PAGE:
Thomas A. Leonard, Adventures in Holiday Making (London: Holiday Fellowship, 1934), 28; see also, Constitution, adopted January 1897, B/CHA/ADM/1/1, Countrywide Holidays Association archive, Archives+, Manchester Central Library.
 T.A. Leonard, Adventures in Holiday Making, 19.
 Posters and leaflets, B/CHA/HIS/3, Archives+, Manchester Central Library.
 Fanny Pringle, ‘A Week among the Lakes’, Independent and Nonconformist, 31 August 1893, 164, B/CHA/HIS/17, Archives+, Manchester Central Library.
 Robert Snape, ‘The Co-operative Holidays Association and the Cultural Formation of a Countryside Leisure Practice’, Leisure Studies, 23 no. 2 (2004): 143-158.
 F.M.L. Thompson, The Rise of Respectable Society: A Social History of Victorian Britain, 1830-1900 (London: Fontana, 1988); B. Anderson, ‘Partnership or Co-operation? Family, Politics and Strenuousness in the pre-First World War Co-operative Holidays Association’, Sport in History, 33 no. 3 (September 2013): 260-281.
 Colne and Nelson Times, October 26, 1894, 5; Labour Prophet, June 1894.
 Taken from the poem ‘The Prelude’, see Edwin de Selincourt (ed.) Poetical Works of William Wordsworth (Oxford: Oxford University Press, 1969).
 E.J. Hobsbawm, The Age of Empire 1875-1914 (London: Weidenfield & Nicolson Ltd., 1987), 41.
 Comradeship, V, no. 5 (April 1912), 35, B/CHA/PUB/1/1, Archives+, Manchester Central Library.
 Echoes (c.1900), B/CHA/HIS/16/1, Archives +, Manchester Central Library.
 J.A.R. Pimlott, The Englishman’s Holiday (London: Faber & Faber, 1947), 191.
 E. Penn, (ed.), Educating Mind, Body and Spirit: The Legacy of Quintin Hogg and the Polytechnic, 1864-1992 (Cambridge: Granta, 2013); J.D. Browne, ‘The Toynbee Travellers’ Club’, History of Education, 15 no. 1 (1986): 11-17.
 CHA holiday programme for 1902, B/CHA/PUB/5/1, Archives+, Manchester Central Library.
 Adventure in Holiday Making, 39.
 CHA holiday programme for 1907, B/CHA/PUB/5/1, Archives+, Manchester Central Library
 ‘Easter at Le Conquet’, Comradeship, 1 no. 5 (May 1908): 68, B/CHA/PUB/1/1, Archives +, Manchester Central Library.
 R. Speake, A Hundred Years of Holidays, 1893-1993, 33.
 CHA holiday programme for 1908, B/CHA/PUB/5/1, Archives+, Manchester Central Library.
 ‘Wanted’, Comradeship, 1 no. 5 (May 1908), 66, B/CHA/PUB/1/1, Archives+, Manchester Central Library; ‘French and German’, Comradeship, 3 no. 1 (September 1909): 3.
 Robert Speake, A Hundred Years of Holidays, 1893-1993 (Manchester: Countrywide Holidays, 1993), 33.
 T.A. Leonard, Adventures in Holiday Making, 44.
 ‘Holidays in Rural Germany’, Comradeship, 1 no. 3 (February 1908): 40, B/CHA/PUB/1/1, Archives +, Manchester Central Library.
 For an account of Ruskin’s travels in Europe, particularly Switzerland, see Keith Hanley and John K. Walton, (eds.), Constructing Cultural Tourism: John Ruskin and the Tourist Gaze (Bristol: Channel View Publications, 2010), 43-54, 92-100.
 Comradeship, 5 no. 2 (November 1911), 24-25, B/CHA/PUB/1/1, Archives+, Manchester Central Library.
 J. Buzzard, The Beaton Track: European Tourism, Literature and the Ways to Culture, 1800-1918 (Oxford: Clarendon Press, 1993).
 Comradeship, 7 no. 5 (May 1914), 73-74, B/CHA/PUB/1/2, Archives+, Manchester Central Library.
 Claire Roche, ‘Women Climbers 1850-1900: A Challenge to Male Hegemony?’, Sport in History, 33 no. 3 (September 2013), 236-259.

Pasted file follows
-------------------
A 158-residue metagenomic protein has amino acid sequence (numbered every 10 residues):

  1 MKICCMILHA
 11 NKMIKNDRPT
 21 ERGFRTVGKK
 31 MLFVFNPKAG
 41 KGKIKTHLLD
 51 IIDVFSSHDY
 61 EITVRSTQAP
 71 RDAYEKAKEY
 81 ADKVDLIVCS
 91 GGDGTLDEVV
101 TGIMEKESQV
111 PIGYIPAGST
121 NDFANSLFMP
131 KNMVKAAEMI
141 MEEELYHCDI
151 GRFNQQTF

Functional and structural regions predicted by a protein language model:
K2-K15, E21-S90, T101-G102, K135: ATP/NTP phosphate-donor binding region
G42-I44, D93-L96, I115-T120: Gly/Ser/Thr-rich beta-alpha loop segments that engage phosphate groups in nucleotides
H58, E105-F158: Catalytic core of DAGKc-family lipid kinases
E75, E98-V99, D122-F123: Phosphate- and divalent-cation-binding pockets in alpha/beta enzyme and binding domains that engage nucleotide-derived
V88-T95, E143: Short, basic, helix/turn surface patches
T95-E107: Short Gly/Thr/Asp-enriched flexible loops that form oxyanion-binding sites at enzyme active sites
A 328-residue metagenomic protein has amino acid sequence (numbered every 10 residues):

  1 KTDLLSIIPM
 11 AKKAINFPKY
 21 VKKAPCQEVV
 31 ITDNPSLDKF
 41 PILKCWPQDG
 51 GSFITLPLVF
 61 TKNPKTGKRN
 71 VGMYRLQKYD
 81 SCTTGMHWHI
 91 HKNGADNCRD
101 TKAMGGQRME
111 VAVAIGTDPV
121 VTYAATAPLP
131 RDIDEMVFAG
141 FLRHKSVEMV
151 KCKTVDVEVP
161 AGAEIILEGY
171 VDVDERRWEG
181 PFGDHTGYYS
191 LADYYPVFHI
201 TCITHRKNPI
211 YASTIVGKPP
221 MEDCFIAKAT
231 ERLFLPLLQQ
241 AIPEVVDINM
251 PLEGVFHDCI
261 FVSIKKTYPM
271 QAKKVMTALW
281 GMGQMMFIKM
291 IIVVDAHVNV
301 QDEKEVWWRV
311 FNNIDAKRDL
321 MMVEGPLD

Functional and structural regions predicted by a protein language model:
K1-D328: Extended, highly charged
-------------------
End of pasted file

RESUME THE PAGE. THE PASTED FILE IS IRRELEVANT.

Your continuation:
See leaflet, B/CHA/HIS/2, Archives+, Manchester Central Library.
 Comradeship, 7 no. 4 (March 1914), 56-58, B/CHA/PUB/1/2, Archives+, Manchester Central Library.
 Comradeship, 8, no. 1 (October 1914), 1, B/CHA/PUB/1/2, Archives+, Manchester Central Library.
 Comradeship, 8 no. 1 (October 1914), 7-9.
 Ibid., 8.
 ‘Former Colne Minister’s Visit to Germany’, Colne and Nelson Times, November 17, 1911.
 ‘Our Friends the Germans’, Comradeship, 1 no. 5 (May 1908), 67-68.
 ‘In the Taunus’, Comradeship, 2 no. 3 (February 1909), 40.
 ‘In the Taunus’, Comradeship, 3 no. 1 (September 1909), 3.
 CHA holiday programme for 1909, B/CHA/PUB/5/1, Archives+, Manchester Central Library.
 Oliver Coburn, Youth Hostel Story (London: National Council of Social Service, 1950), 3-21.
 See for example, ‘Whitsuntide in Germany’, Comradeship, 3 no. 5 (April 1910), 71-73; Photograph albums, B/CHA/PHT/3/1-17; B/CHA/PHT/3/99 & B/CHA/PHT/3/101, Archives+, Manchester Central Library.
 ‘In the Taunus’, Comradeship, 3 no. 1 (September 1909), 4.
 ‘In the Taunus’, Comradeship, 3 no. 1 (September 1909), 3-5.
 ‘Kelkheim’, Comradeship, 3 no. 3 (December 1909), 34.
 ‘Germany, France and the CHA’, Comradeship, 3 no. 5 (April 1910), 67.
 Programme for visit of Ferienheimgesellschaft, July 1910, B/CHA/HIS/3, Archives+, Manchester Central Library.
 S. Brown, The London CHA Club: The First Sixty years (London: London CHA Club, 1965), 1-10.
 ‘International Friendships through Holidays’, Comradeship, 4 no. 2 (December 1910), 37-38.
 ‘Our Letter Bag’, Comradeship, 5 no. 3 (December 1911), 47.
 ‘In Germany’, Comradeship, 6 no. 5 (April 1913), 77-79.
 ‘Our Letter Bag’, Comradeship, 5 no. 2 (November 1911), 23.
 ’German and English Boys’, Comradeship, 6 no. 5 (April 2013), 66.
 ‘Internationalism’, Comradeship, 7 no. 5 (May 1914), 65-66.
 ‘Pioneer Holidays’, Comradeship, 7 no. 5 (May 1914), 66.
 ‘Pioneer Holidays’, Comradeship, 7 no. 5 (May 1914), 67-68.
 ‘General Notes’, Comradeship, 8 no. 1 (October 1914), 1.
 J. Horne & A. Kramer, The German Atrocities of 1914: A History of Denial (Newhaven and London: Yale University Press, 2001).
 CHA holiday programmes for the 1920s, B/CHA/PUB/5/2 & B/CHA/PUB/5/3, Archives+, Manchester Central Library.
 ‘International Friendship’ in CHA 1923 Annual Report, B/CHA/FIN/1, Archives+, Manchester Central Library.
 R. Snape, Leisure Studies, 23 no. 2 (2004), 155.
 H. Taylor, A Claim on the Countryside (Edinburgh: Keele University Press, 1997), 209-210.
 E.J. Hobsbawm, The Age of Empire 1875-1914, 302-327.
 Francis. Williams, Journey into Adventure, (London: Odhams Press Limited, 1960) for a history of the Workers’ Travel Association.
 Oliver Coburn, Youth Hostel Story (London: National Council of Social Service, 1950), 145-163.